Hypoparathyroidism After Thyroid Removal Found to Surpass Estimates
Surgeons urged to preserve parathyroid function when removing thyroids
Persistent hypoparathyroidism after complete removal of the thyroid gland is more common than previously thought, a study in Japan has found.
These findings, based on health insurance claims, add to previous reports linking persistent hypoparathyroidism after the surgery (called a total thyroidectomy) with greater risk for renal insufficiency and cardiovascular complications. “Therefore, surgeons should be more careful in preserving the parathyroid glands during total thyroidectomy,” the researchers wrote.
The study, “Actual prevalence of hypoparathyroidism after total thyroidectomy: a health insurance claims-database study,” was published in the journal Endocrine.
Hypoparathyroidism is characterized by abnormally low levels of the parathyroid hormone — a vital regulator of calcium and phosphorus levels in the body. It can develop from the damage caused during surgical removal of the thyroid and may require lifelong treatment with active vitamin D and calcium supplements.
The condition can be temporary or permanent. Current reports estimate that post-surgical hypoparathyroidism is temporary in 19% to 38% of cases, but permanent in up to 3% of cases.
However, scientists now believe that the rate of persistent hypoparathyroidism may be higher than currently recognized. Reasons for this include inconsistent definitions of post-surgical hypoparathyroidism across different studies and different policies about the use of active vitamin D and calcium supplements.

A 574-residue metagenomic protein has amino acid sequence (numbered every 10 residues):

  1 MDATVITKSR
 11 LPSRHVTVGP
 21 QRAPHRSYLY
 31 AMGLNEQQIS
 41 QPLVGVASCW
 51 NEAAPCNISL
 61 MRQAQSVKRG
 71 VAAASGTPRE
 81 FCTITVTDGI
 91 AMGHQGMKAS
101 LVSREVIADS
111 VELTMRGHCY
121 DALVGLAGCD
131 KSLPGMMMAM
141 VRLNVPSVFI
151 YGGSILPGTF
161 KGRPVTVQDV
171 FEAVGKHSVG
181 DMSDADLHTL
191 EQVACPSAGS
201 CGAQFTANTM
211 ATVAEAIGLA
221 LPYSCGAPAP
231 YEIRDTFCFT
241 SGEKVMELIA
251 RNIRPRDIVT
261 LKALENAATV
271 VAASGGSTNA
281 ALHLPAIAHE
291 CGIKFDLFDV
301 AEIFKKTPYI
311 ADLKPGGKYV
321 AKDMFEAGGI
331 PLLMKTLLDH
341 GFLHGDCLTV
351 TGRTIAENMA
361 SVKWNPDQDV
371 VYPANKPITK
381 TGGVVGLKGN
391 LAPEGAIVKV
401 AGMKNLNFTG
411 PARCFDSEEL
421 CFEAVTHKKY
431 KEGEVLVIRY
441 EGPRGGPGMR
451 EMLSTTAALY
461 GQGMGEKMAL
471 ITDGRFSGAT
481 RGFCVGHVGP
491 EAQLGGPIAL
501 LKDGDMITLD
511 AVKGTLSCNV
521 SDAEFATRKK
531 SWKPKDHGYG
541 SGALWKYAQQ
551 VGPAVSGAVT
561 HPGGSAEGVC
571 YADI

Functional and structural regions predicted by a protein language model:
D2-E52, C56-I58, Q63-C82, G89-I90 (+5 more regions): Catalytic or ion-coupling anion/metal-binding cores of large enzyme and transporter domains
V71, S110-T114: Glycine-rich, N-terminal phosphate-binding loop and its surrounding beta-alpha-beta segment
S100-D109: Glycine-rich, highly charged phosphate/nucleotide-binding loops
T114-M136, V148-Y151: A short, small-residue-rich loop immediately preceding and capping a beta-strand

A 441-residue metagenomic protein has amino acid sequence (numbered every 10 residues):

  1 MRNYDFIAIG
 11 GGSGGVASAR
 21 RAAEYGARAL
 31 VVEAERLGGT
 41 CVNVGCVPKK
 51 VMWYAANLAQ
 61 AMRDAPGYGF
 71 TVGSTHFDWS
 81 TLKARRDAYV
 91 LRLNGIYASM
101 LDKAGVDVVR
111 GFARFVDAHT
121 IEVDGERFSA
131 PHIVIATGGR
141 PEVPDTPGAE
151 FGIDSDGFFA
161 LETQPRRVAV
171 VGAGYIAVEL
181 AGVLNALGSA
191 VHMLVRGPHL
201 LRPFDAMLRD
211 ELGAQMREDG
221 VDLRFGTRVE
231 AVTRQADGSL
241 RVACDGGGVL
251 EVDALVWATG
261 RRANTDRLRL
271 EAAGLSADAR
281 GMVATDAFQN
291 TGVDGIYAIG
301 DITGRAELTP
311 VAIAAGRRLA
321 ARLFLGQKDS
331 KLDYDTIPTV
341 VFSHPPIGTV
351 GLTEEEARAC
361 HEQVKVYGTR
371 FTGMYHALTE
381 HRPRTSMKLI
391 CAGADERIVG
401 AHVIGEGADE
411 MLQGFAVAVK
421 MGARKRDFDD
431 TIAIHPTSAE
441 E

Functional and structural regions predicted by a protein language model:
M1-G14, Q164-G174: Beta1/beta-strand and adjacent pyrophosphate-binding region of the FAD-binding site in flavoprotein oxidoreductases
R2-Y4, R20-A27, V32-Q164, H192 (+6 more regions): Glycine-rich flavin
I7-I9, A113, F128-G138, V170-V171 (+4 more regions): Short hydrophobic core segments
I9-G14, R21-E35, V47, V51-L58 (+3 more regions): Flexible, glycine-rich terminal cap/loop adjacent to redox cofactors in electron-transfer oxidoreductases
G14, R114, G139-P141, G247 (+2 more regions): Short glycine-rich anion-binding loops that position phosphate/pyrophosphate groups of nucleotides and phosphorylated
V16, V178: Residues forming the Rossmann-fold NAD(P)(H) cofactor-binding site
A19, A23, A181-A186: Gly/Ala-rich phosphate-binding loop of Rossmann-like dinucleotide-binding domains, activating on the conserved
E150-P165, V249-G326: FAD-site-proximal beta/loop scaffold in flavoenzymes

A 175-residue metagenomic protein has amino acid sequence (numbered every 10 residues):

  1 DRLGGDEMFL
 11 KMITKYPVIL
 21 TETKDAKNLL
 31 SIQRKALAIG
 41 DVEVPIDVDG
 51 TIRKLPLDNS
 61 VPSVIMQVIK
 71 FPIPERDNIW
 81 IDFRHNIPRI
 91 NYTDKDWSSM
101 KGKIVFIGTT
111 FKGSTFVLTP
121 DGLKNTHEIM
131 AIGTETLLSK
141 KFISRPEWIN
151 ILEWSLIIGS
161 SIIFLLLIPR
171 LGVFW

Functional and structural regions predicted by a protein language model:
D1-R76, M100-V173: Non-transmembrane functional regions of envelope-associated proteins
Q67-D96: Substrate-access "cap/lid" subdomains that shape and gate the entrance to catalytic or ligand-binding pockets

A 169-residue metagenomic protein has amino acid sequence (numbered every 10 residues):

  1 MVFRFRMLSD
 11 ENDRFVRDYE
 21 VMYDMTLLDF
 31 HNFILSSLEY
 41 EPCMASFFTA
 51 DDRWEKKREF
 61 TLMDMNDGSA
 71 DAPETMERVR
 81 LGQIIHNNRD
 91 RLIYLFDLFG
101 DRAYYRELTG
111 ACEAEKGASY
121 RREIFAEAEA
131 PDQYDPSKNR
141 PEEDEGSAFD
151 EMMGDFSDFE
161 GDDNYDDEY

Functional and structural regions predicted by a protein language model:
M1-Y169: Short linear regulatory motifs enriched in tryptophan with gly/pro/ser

In the study, a team of researchers in Japan set out to estimate the actual rate of persistent hypoparathyroidism and the factors that predict its occurrence.
The researchers reviewed patient data collected by Japan Medical Data Center, which collects data from health insurance companies. The study included records from 2009 to 2019 of 2,388 adult patients. Persistent hypoparathyroidism was defined as receiving active vitamin D supplement prescriptions for more than one year after surgery and being diagnosed with hypoparathyroidism, postsurgical hypoparathyroidism, or low calcium levels after surgery.
Of the 2,388 patients identified, 73.4% of them were women, and the mean age was 45. Most patients (65.7%) had undergone thyroid surgery due to malignant cancer. Others had undergone surgery because of non-cancerous thyroid disease, the immune system disorder Graves’ disease, or a combination of Graves’ disease and cancer.
Active vitamin D supplements were prescribed to 61.4% of patients within a month of their surgery. A total of 484 patients (20.3%) were still prescribed these supplements one year and up two years after their surgery. However, after accounting for patients who were taking active vitamin D for osteoporosis (weak, fragile bones) and kidney failure, the researchers estimated the minimum persistent hypoparathyroidism rate to be 15.0%, with a maximum of 20.3%.
Notably, malignant thyroid tumor was found to be the only significant risk factor for persistent hypoparathyroidism.
“It is important to be aware that parathyroid function is not preserved after total thyroidectomy as previously recognized,” the investigators wrote. “It is crucial to promote research on techniques that allow any surgeon to easily preserve parathyroid gland function without relying on experience and skills.”